Answered By: Regan Brumagen
Last Updated: Jul 19, 2016     Views: 164

Thank you very much for your question. The article "Annealing and Pre-Annealing Your Beads" by Donna Milliron, The Bead Release, May 1996 v. 3 no 2. pp. 1-2, addresses the question of annealing beads. 

The question do beads need to annea in a kiln is a valid and important question. 

Milleron asks, 

can beads be placed in a pot of cold vermiculite 
a pot of vermiculite on a burner 
a shallow pan of vermiculite on a burner 
a heated crock-pot full of vermiculite 
surround the bead in thick ceramic fiber 
a coffee can at the tip end of a torch filled with vermiculite 

"Most of them raced right on through the annealing ranges and almost straight down until around 300 degrees F, where they began to slow down and level off to room temperature. In other words all of these methods do basically one thing - prevent thermal shock until you have an opportunity to anneal them. All of these beads would be essentially "little tiny time bombs" because they cool so fast."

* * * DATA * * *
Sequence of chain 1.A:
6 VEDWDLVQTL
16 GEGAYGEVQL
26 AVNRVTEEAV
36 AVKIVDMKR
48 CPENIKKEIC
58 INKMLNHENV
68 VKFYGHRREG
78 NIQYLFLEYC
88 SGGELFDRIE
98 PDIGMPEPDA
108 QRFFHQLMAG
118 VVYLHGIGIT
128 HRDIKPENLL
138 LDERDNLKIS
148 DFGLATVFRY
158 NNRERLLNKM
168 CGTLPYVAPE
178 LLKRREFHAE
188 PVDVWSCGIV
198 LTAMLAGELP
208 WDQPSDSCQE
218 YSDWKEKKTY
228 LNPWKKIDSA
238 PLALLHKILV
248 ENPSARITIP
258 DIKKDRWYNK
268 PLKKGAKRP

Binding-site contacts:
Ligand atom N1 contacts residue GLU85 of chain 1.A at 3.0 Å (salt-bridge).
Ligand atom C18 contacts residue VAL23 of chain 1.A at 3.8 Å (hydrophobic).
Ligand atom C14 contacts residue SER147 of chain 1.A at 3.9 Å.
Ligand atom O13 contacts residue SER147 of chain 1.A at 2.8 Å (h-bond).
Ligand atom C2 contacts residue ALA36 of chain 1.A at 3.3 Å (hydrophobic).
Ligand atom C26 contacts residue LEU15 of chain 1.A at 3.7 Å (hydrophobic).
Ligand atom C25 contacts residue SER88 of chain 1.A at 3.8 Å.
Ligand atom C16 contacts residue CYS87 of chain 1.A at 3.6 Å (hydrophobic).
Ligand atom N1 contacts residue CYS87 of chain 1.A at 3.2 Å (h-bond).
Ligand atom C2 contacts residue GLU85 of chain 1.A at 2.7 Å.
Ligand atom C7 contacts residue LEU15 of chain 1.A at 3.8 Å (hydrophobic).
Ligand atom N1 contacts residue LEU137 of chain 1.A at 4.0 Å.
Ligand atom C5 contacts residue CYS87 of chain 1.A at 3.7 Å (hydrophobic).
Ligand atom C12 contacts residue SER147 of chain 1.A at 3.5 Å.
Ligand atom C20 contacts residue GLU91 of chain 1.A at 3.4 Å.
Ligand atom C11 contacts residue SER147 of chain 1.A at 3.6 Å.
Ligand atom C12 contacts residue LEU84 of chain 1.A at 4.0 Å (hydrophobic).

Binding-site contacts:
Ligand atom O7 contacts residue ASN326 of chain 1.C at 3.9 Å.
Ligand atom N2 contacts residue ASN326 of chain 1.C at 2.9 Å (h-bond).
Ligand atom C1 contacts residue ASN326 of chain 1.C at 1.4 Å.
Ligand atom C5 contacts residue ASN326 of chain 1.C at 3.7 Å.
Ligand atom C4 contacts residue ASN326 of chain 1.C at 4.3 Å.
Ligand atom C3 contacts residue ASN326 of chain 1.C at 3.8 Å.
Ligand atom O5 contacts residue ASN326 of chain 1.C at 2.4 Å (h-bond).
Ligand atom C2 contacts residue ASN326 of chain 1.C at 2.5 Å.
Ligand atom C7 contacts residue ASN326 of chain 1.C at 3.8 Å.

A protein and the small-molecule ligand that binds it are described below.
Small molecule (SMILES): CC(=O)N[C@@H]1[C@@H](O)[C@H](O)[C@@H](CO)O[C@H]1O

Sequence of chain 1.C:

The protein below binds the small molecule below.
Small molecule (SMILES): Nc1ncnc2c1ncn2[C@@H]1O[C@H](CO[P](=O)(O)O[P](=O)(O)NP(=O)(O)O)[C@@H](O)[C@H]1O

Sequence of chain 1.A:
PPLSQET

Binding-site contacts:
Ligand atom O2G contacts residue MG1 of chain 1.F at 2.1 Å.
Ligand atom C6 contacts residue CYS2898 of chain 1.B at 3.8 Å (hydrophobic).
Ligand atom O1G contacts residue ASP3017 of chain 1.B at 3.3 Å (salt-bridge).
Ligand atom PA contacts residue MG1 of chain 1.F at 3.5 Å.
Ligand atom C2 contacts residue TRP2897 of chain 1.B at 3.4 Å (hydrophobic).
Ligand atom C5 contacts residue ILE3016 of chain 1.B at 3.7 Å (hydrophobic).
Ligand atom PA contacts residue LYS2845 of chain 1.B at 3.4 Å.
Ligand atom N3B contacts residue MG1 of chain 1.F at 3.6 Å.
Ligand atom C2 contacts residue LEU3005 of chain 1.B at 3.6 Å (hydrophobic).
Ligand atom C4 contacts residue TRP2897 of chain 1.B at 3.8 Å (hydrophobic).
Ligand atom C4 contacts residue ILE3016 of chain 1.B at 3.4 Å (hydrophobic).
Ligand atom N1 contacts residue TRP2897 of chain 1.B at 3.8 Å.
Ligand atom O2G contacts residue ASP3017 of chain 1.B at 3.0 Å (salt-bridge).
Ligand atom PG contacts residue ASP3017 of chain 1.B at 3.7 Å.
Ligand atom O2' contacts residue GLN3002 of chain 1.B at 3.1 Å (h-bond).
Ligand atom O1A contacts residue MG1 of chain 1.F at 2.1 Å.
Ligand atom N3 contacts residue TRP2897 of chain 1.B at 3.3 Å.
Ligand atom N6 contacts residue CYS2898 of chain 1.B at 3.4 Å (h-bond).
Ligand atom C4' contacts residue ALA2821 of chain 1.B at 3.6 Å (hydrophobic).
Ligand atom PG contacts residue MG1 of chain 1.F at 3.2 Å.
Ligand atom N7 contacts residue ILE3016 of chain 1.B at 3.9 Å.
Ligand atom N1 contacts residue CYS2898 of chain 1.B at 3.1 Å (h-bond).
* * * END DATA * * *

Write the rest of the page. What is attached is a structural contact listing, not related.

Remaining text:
Thus the beads should be annealed in a kiln to prevent breakage. 

Bandhu Scott Dunham's book, "Contemporary Lampworking: a Practical Guide to Shaping Glass in the Flame" has a great chapter regarding annealing. 

If you wish to obtain copies of any of these articles, please contact your local library. The Rakow Research Library is a member of the Online Computer Library Center (OCLC); your library can contact us through OCLC or they may mail an Interlibrary Loan form to us. You may request up to five items at a time. We send scans of articles and microfiche copies of our books (if they have been microfilmed) through Interlibrary Loan for four weeks use. 

JB

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